Two and through
Inside Blue Thu 7 Dec 2017
We may have narrowly missed out on top spot in our Champions League group, but last time we finished second it turned out pretty well.
Given our excellent record in the opening stages of the competition proper, with the one exception of an early exit by the smallest of margins in 2012/13, the last time we finished the group stage as runners up was the 2008/09 season.
The comparisons between this stage in 2017 and 2008 are obvious, not least because it was Roma who came first in the group, albeit then by one point, rather than this year's head-to-head record.
Nine years ago the Blues and the Giallorossi had gone into the group stage as even favourites to progress and it looked like we might have done enough to finish top as we won all three matches at Stamford Bridge, including a 4-0 thrashing of a Bordeaux side managed by France's 1998 World Cup-winning captain, and future national team boss, Laurent Blanc. Our chances were done no harm by a 1-0 home victory against Roma either, when John Terry's header put us three points clear at the top.
However, on that occasion our away form let us down. Terry was again on the scoresheet in the Italian capital, but it wasn't enough as Chelsea went down to 10 men in a 3-1 defeat, which combined with draws in France and Romania, the latter against a stubborn Cluj rearguard effort, left top spot just out of reach.
As an unseeded team, the last-16 draw paired us with another Italian side, this time the country's most successful club, Juventus. A dip in domestic form at the start of 2009 had seen Guus Hiddink replace Luiz Felipe Scolari in the Blues dugout, but one thing remained the same as we made home advantage count in the first leg.
As was often the case, Didier Drogba provided the decisive moment, turning in Salomon Kalou's cross for a 1-0 win, but there was plenty of drama still to come when we visited Turin. We twice went behind to Claudio Ranieri's Juve, but first Michael Essien bundled home the rebound from a Drogba free-kick and then the Ivorian scored himself to make it 3-2 on aggregate.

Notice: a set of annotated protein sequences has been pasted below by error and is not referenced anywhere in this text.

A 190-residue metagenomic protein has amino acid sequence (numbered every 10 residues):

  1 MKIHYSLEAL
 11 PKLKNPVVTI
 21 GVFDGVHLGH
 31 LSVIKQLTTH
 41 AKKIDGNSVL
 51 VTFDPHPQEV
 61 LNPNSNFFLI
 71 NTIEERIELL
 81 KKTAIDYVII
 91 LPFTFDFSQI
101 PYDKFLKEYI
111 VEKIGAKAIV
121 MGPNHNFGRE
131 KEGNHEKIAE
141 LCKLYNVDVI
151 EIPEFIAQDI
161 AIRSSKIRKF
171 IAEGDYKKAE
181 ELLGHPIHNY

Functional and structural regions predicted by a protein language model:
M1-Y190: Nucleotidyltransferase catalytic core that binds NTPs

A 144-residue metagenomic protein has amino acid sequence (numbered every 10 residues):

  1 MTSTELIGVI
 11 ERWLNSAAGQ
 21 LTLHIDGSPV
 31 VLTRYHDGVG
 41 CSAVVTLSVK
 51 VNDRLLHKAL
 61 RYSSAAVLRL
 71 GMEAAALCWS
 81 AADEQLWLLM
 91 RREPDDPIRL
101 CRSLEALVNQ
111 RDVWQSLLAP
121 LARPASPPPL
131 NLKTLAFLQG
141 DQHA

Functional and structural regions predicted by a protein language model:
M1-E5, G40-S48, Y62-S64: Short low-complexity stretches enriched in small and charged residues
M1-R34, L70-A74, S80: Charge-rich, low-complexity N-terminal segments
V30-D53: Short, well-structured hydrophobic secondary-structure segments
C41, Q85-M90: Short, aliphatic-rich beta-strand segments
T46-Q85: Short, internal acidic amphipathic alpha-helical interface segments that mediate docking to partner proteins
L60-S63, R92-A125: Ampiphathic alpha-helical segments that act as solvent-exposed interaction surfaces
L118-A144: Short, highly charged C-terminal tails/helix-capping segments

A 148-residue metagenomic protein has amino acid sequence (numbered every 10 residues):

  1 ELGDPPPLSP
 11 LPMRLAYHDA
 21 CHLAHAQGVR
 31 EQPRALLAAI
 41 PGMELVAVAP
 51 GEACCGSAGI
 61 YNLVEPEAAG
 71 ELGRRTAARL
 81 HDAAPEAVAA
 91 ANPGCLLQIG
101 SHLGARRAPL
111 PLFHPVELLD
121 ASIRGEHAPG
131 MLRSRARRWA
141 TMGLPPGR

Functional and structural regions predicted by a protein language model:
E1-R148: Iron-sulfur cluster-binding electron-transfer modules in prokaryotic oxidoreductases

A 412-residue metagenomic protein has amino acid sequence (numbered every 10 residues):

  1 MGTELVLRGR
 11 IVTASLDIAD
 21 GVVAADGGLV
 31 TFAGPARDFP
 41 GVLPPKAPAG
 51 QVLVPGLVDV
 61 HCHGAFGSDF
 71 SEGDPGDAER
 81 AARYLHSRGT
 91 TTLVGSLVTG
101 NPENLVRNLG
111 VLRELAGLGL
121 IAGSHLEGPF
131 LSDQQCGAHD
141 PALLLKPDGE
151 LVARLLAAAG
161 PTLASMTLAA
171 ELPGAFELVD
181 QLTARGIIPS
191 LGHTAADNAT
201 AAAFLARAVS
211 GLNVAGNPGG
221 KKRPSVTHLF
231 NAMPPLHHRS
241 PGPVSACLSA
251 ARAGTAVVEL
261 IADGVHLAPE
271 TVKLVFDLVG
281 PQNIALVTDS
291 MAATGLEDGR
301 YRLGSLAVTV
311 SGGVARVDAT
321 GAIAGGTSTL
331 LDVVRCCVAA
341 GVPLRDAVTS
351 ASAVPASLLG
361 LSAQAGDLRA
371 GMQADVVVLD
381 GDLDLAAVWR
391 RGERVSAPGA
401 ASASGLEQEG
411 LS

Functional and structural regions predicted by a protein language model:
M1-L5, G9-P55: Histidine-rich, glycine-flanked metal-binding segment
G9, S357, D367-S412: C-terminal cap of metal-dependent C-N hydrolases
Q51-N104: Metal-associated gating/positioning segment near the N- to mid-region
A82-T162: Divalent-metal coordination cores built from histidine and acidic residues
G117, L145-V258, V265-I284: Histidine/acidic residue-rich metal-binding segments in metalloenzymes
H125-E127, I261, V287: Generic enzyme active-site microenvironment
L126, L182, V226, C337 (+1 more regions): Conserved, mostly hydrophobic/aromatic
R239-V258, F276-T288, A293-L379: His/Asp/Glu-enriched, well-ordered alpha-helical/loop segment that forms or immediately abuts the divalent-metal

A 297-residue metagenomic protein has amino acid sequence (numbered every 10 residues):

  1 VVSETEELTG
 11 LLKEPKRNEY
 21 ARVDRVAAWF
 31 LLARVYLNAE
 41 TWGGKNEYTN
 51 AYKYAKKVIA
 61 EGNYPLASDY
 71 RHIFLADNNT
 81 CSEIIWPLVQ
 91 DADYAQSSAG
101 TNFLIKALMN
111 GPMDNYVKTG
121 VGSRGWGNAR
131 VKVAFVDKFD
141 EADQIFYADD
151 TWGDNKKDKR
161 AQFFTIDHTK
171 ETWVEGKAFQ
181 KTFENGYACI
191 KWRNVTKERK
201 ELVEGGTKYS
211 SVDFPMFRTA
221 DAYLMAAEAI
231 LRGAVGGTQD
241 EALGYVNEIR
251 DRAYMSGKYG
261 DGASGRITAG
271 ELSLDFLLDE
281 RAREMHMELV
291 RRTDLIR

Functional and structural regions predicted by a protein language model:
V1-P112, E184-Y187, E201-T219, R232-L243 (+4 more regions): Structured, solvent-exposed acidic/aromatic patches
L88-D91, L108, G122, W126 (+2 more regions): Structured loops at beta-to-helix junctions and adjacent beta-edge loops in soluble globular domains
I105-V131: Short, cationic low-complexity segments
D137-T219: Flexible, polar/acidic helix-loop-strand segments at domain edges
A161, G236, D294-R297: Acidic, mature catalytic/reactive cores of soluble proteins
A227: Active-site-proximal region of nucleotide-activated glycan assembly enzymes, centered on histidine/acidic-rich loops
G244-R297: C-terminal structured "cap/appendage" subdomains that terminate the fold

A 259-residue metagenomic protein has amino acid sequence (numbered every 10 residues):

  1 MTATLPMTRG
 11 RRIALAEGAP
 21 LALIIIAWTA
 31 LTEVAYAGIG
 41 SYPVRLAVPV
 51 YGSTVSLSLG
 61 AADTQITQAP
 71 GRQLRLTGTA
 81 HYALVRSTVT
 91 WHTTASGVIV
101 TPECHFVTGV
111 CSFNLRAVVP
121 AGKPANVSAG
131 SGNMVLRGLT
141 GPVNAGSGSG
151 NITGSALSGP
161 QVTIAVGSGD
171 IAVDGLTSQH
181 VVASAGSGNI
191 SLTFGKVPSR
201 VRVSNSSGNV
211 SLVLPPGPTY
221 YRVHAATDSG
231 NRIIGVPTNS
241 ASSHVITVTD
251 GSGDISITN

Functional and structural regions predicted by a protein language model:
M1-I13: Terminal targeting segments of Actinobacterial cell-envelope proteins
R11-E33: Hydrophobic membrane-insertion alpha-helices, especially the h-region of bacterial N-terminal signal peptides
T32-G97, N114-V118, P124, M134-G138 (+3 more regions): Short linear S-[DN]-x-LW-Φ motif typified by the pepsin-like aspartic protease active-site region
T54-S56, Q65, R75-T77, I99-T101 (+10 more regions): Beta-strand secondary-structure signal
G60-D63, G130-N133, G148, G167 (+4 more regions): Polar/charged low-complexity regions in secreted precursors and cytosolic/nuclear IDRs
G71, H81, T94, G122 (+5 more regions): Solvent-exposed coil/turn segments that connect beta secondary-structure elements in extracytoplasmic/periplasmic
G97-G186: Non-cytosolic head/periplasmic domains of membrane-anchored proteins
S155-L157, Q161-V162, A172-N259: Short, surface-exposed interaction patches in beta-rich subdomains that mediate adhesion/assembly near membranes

With any possible disadvantage from finishing second in the group stage overcome, we went on to banish seemingly perennial opponents Liverpool, who we were facing in the Champions League for the fifth consecutive season.
For once we did the damage on the road, with Branislav Ivanovic's famous brace at Anfield combining with Drogba's strike for a 3-1 win in the first leg, before a frantic 4-4 draw in west London.
Things could have got even better, as we were set for the chance of revenge in another all-English final against Manchester United, as the second leg of our semi entered injury time. Essien's fantastic volley at the Bridge put us ahead after a goalless draw at the Nou Camp, only for Andres Iniesta's late goal to settle a controversial and acrimonious tie by the away goals rule.
Even so, it was a memorable campaign all round, for many different reasons, and our second-place finish in the group stage certainly didn't seem to do us any harm as we went within a whisker of a second successive appearance in the final. Hopefully, 2017/18 will see us play one match more and get our hands on the trophy again in Kiev on 26 May.